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In this steady hand wire game, players hold a loop of wire and move it around a piece of shaped wire. (https://goo.gl/gaj6ym)
I connected it to Android Things through a Pico PI-IMX6UL, though you can use other boards. The player will be notified of the touches with a buzzer. My code uses the sample button project (https://github.com/androidthings/sample-button).
This can also be used for other purposes besides entertainment. For example, it could be used in senior centers for hand-eye coordination training, or in hospitals for rehab patients.
This is a fairly simple build, and a great starter build into to Android Things.Prerequisites
You will need all the parts listed above, a computer, and Android Studio. Download Android Studio here: https://developer.android.com/studio/index.htmlFlash your device with Android Things
Follow the instructions here to flash your device with Android Things. https://developer.android.com/things/hardware/developer-kits.html
Click on the development board you are using and follow the instructions.
Take the block of wood and drill a hole about one inch in from each side, about 1/2 a inch deep. Check that the end of the aluminum wire fits in the hole. Bend your aluminum wire into a fun design. I used a city skyline. Cut the wire and fit it into the holes. Hot glue into place. I spray painted mine before gluing the wire in place. You can ignore the metal plate and the words, it was from a previous project. Bend a 3 inch piece of aluminum wire into a loop. Set it aside for now.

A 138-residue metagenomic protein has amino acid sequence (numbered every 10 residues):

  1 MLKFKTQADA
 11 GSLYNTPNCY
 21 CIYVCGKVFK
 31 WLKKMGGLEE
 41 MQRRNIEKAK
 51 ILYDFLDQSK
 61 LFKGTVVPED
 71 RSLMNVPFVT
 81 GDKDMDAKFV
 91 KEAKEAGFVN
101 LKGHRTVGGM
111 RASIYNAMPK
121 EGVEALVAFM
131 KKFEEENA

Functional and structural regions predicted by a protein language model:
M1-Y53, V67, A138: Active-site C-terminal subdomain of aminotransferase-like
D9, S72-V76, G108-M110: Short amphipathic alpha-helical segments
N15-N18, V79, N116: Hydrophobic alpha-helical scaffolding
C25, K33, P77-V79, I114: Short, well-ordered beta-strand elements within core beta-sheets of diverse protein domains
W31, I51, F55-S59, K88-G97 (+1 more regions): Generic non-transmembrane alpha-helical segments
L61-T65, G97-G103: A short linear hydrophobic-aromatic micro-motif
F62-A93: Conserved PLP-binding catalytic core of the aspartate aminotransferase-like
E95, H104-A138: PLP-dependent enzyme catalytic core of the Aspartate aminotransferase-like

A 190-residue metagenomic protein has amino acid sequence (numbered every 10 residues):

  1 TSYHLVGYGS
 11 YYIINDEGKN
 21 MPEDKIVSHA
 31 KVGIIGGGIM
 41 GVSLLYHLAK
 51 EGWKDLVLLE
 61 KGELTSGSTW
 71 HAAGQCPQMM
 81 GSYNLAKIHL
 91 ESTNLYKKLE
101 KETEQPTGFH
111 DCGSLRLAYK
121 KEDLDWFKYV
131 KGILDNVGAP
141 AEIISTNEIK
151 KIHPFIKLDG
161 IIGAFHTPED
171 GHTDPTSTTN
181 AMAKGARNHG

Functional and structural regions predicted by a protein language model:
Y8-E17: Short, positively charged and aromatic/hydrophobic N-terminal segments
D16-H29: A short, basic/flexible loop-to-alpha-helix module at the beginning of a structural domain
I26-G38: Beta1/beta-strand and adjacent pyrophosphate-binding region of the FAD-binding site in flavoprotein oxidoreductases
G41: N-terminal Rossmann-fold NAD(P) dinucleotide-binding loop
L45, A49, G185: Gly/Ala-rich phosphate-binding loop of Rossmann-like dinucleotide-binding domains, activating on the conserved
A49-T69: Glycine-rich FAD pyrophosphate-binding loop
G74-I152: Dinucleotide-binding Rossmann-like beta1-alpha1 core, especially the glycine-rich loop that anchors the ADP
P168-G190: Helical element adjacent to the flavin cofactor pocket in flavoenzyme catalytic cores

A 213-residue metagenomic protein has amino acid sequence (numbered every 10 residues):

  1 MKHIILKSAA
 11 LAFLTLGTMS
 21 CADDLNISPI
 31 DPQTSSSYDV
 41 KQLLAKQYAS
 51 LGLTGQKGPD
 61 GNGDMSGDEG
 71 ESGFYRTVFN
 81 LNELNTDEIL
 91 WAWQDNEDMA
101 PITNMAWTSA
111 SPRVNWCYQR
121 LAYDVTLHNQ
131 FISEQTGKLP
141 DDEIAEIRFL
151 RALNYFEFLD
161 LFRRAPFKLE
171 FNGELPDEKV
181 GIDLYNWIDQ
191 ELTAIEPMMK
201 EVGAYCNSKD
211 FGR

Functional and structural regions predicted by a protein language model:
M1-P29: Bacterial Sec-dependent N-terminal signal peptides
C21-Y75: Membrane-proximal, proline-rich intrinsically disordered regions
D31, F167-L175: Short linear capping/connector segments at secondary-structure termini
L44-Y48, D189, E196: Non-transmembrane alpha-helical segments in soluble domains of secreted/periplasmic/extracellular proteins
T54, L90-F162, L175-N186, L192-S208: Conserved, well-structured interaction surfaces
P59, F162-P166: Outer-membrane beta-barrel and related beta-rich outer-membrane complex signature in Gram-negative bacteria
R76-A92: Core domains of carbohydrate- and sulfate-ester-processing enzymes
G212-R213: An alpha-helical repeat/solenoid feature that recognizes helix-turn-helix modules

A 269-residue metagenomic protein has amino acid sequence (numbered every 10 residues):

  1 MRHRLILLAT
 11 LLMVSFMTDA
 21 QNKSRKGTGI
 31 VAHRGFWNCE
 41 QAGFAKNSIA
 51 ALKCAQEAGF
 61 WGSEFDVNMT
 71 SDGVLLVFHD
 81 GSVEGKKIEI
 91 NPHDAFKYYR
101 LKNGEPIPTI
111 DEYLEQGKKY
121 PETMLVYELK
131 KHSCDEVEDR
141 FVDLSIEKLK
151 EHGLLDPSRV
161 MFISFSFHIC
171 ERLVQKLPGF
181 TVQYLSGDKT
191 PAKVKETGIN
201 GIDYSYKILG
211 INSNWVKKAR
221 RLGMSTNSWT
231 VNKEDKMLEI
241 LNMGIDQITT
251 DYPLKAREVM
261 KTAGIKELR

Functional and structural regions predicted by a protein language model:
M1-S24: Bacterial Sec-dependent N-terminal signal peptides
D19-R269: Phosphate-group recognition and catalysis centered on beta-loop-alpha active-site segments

Breadboard the circuit based on the schematic. Connect the pins to the board based on the list below. If you need help figuring out which pins are where, go to this link, click on your board on the side, and then I/O pinout.
- EDISON_ARDUINO: IO13
- EDISON: GP45
- JOULE: J6_25
- RPI3: BCM6
- IMX6UL_PICO: GPIO4_IO22
- IMX6UL_VVDN: GPIO3_IO06
- IMX7D_PICO: GPIO_34
Connect alligator clips to the shaped wire and the loop of wire, then connect the alligator clips to jumper wires.
- EDISON_ARDUINO: IO12
- EDISON: GP44
- JOULE: J7_71
- RPI3: BCM21
- IMX6UL_PICO: GPIO2_IO03
- IMX6UL_VVDN: GPIO3_IO01
- IMX7D_PICO: GPIO_174
My code uses the sample button project. (https://github.com/androidthings/sample-button)
Go to https://github.com/androidthings/sample-button and download the zip file. Open it in Android Studios.
Connect your board to your computer. Wait about a minute, then click the "Run" button. (at the top) When you touch your loop to the wire, it should buzz.
There are a lot of things I would like to add to this project. For one, I would like to add something to keep track of the touches, and the time, too. I'm sure this can be arranged easily. Also, relating to the first improvement, putting it in a spreadsheet would be nice, too. As for hardware, right now, there is a slight delay from when you touch the wire to when it buzzes, and if you touch it too quickly it doesn't really register. Right now, I can't think of any solutions, so if you have any ideas please let me know. I think it's due to resistance in the wire, but I may be wrong.
Thanks, and happy building!